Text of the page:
UK sells negative yield government bonds for the first time


The UK has sold negative yield bonds for the first time, as falling inflation has put additional pressure on policy makers to take further action to support the economy.

The sale effectively means that investors are paying the privilege of lending to the UK government, reflecting growing investor expectations that the Bank of England may need to take further steps to bring inflation back to its 2% target.

The BoE has so far resisted lowering its main interest rate below zero, but other central banks, such as the European Central Bank and the Bank of Japan, had already pushed their rates into negative territory even before the Covid-19 crisis.

The UK has sold £ 3.8 billion over three years at a return of less than 0.003%, according to the Debt Management Office. The slightly negative return suggests that investors who hold debt to maturity will recover less than they paid when they take into account regular interest payments and return of capital.

The UK sold a month bill at a negative yield in 2016, but this is the first time it has sold a longer-term conventional bond at a below zero yield.

Data released on Wednesday showed that annual consumer price inflation in the UK had almost halved to 0.8% last month – the lowest level in nearly four years. Much of the decline is due to a drop in oil prices, but some economists have warned that the demand shock caused by the closings could lead to a broader disinflationary trend.

Adrian Paul, economist at Goldman Sachs, said he expected the BoE to increase its bond buying program by £ 100 billion next month “in the context of an extended period of inflation below target ”.

“With inflation now more than a percentage point above target, the Governor of the Bank of England will do so. . . I need to write a letter to the chancellor explaining why inflation is so far below target and what he intends to do about it, “said Melanie Baker, senior economist at Royal London Asset Management. “The next step we expect to see is the increase in asset purchases.”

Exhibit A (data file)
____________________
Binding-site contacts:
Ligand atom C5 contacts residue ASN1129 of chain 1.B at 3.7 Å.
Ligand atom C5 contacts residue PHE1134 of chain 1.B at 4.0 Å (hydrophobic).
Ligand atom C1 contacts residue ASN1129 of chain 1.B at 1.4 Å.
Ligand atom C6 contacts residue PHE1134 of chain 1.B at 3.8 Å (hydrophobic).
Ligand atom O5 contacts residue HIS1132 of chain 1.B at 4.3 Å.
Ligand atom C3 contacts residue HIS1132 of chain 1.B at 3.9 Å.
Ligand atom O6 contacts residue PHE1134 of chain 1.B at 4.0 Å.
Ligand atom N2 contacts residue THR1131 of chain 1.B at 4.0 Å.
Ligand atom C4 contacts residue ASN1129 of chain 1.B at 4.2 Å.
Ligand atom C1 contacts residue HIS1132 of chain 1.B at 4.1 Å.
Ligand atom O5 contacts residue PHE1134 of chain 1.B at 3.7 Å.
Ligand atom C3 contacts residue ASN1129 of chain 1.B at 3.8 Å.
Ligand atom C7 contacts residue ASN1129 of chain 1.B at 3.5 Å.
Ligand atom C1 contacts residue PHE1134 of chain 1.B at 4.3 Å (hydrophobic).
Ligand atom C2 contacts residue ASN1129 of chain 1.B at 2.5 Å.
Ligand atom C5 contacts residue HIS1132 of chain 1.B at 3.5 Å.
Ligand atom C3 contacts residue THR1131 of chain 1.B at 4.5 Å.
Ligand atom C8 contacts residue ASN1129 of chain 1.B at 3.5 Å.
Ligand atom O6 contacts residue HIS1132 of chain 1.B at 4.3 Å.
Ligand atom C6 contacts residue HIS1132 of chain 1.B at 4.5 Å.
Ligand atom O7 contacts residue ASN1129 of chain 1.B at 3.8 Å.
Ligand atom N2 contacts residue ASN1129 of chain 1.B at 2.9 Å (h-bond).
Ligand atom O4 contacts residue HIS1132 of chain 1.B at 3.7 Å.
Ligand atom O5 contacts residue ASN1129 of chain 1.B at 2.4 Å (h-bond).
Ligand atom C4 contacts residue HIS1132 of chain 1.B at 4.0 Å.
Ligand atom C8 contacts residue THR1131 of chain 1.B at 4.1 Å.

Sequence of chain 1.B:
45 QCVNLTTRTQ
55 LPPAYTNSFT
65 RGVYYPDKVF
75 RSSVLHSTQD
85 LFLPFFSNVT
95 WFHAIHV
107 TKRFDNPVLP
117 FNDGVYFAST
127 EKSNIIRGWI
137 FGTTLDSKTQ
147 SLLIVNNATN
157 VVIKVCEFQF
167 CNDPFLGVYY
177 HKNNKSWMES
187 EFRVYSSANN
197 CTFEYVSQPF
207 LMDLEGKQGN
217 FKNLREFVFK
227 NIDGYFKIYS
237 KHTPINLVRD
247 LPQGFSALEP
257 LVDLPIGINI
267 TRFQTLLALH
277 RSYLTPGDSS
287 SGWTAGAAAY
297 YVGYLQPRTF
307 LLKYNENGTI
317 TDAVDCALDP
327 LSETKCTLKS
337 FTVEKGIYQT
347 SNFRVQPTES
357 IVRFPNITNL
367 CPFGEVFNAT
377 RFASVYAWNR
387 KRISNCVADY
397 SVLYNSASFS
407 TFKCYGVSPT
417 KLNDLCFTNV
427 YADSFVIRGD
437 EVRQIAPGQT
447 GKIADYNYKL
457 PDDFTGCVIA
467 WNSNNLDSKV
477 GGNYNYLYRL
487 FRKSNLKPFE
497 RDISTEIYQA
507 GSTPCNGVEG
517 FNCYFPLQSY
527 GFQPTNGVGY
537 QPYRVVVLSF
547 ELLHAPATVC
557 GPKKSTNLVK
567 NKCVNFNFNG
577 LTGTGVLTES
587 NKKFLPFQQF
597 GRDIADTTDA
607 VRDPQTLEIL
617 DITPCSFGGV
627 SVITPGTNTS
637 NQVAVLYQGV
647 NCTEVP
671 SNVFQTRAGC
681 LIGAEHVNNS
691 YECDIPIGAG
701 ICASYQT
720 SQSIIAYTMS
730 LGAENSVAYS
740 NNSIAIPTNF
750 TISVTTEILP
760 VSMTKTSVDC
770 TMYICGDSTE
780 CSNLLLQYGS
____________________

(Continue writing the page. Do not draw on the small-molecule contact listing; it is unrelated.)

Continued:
The UK pulled orders for £ 8.1 billion in Wednesday’s auction, 2.15 times the amount DMO was looking to sell. The high demand underscores the attractiveness of gilts, long regarded as a paradise due to the high solvency of the United Kingdom. He also suggests that fears about the sharp increase in UK borrowing as a result of the Covid-19 pandemic have not yet weighed on investors’ appetite for debt.

The auction comes during the growing debate over whether the BoE should cut its main interest rate from its already historic low in negative territory, as policymakers try to bring inflation back to the 2% target and to protect the economy from the reductions induced by coronaviruses.

Barclays rate strategist Moyeen Islam said the auction was a “symbolic hurdle.”

“In light of recent comments from members of the monetary policy committee, the issue of negative policy rates is far from resolved,” he said.

Other central banks that have already used negative rates have come under criticism, especially from banks, as this weighs heavily on the profitability of their traditional lending operations.

“I can’t think of an economy where negative rates are a worse idea than the UK,” said Kit Juckes, strategist at Société Générale.

“The economic benefits are questionable but the power of a cocktail of negative rates and massive quantitative easing to weaken the currency seems clear and if the pound falls enough it will make QE more difficult,” he said. .

Additional reporting by Katie Martin in London


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